Originally released in 2009 on the Xbox 360 exclusively, Tales of Vesperia got lost in the shuffle. An attempt to endear Microsoft’s masculine shooter-focused console in Japan much like Blue Dragon and Lost Odyssey before it, it was a no frills traditional RPG from the long-running franchise that many of you would have never played. Now, with Tales of Vesperia: Definitive Edition available across all modern platforms, a new audience will surely be found, but it may prove to be too traditional for some.
When it comes to Tales games, Tales of Vesperia is heralded as one of the fan favourites. Some may prefer the more modern twists that come from RPGs today, but there’s certainly something charming and comfortable about sticking to your roots and delivering a quality experience, like with the recent Dragon Quest XI. This game falls into that category, but those looking for something new may find themselves tiring of the cliches and tropes quite quickly.
Main protagonist Yuri is likable enough as he goes on his world-saving quest with new friend Estelle, and this definitive edition straight away boasts full voice acting in either English or Japanese, a big jump up from the silent characters of the original. This adds life into cut-scenes that were previously static and dry, and allows you to feel the development of their relationship as it progresses through optional dialogue. Along with the audio enhancements, visuals have also been given a boost, showcasing a lovely cel-shaded style that jumped off the screen of my Switch in docked or handheld.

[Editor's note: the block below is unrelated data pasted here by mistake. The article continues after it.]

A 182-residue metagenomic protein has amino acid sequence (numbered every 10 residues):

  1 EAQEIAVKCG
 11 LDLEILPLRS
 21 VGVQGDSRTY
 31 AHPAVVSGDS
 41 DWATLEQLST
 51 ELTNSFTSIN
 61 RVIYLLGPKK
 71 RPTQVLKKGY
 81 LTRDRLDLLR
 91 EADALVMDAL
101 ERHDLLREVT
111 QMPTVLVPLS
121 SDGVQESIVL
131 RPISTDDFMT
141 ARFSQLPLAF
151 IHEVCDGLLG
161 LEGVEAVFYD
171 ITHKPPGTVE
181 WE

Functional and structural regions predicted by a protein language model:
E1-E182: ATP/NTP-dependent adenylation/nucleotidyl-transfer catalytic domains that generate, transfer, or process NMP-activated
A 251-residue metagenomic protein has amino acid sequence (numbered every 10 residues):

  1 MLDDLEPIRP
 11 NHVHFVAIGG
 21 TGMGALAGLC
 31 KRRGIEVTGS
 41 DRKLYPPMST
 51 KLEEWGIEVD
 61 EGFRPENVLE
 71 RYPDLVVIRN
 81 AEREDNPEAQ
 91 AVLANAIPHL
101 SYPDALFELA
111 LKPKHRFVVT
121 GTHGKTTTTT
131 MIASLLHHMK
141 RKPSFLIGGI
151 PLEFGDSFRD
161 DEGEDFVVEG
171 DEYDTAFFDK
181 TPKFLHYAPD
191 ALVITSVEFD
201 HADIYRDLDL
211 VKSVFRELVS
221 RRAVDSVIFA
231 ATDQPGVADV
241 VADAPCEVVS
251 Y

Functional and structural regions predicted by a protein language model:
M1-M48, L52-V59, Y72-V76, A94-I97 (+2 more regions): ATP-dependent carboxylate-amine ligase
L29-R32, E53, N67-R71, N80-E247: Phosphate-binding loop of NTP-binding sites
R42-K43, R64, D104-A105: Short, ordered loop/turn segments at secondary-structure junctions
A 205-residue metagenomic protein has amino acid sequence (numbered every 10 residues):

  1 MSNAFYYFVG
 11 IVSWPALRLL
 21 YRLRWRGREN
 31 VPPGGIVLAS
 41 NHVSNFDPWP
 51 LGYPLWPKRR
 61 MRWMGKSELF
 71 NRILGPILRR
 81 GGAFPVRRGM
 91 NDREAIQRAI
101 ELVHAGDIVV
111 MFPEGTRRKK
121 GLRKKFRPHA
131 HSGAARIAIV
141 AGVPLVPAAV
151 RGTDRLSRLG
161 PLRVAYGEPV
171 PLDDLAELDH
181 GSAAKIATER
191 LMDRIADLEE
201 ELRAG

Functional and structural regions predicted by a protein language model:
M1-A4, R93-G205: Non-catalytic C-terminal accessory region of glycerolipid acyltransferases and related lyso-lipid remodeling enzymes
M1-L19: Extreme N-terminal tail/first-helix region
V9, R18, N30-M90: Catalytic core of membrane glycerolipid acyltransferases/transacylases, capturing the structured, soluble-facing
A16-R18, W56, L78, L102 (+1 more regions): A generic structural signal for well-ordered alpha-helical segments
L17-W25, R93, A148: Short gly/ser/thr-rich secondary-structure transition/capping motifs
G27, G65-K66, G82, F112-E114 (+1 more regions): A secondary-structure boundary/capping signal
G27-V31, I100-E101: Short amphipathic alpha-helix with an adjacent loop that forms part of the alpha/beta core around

As far as JRPG’s go, Vesperia is more linear than most. There aren’t a lot of side-quests or additional things to do beyond the main quest-line apart from perhaps some grinding to get from one level to the next. Your appreciation of this may vary, but I personally have had my fill of open-world games with too much in them recently, so being able to focus in on the adventure given to me and enjoy it without distraction is actually a pleasure.
The combat isn’t something I liked very much straight away, partially because of some intentionally tough battles to progress the story near the beginning of the adventure. Once I knew what I was doing, I fell into a bit of a rhythm that had me taking down groups of foes like nobody’s business. More like a hack ‘n’ slash with cooldown on abilities in an area that allows you to move around, block and counter, there are times when it frustrates, like when enemies hit you mid-strike, forcing you to retreat, block or try again.
Once you get a handle on attack patterns and settle in with a larger party of characters healing you and helping with large mobs this becomes less annoying, but overall there is a pace to some battles that I found meant that it was sometimes better to run around and avoid confrontation rather than getting stuck into offensive moves, which is not normally how I like to play.
Battles are quick and less RPG-like than others in the genre. more similar to a fighting game chaining together combos. Given you’ll be spending a lot of your time battling, your mileage will depend on how much it resonates with you. I didn’t catch this one the first time around on Xbox 360, so even though it feels slightly dates in some aspects, that doesn’t take away from my overall enjoyment. It also includes all of the DLC, more characters to play as and more Artes to use, which is a bonus for longtime fans.
Normally a definitive edition of a game like this isn’t something I’d rush out to be excited for, but the reality is that Tales of Vesperia never really found its audience on the Xbox 360 ten years ago, and for JRPG fans, it’s definitely worth experiencing. While in many ways it doesn’t do anything particularly original, its foundations are solid, making for a linear, enjoyable adventure that doesn’t get bogged down in trying to add meandering side-quests or other distractions. If you like the genre, I have no doubt you’ll like this one.
Tales of Vesperia: Definitive Edition is available now on Switch, Xbox One, PS4 and PC.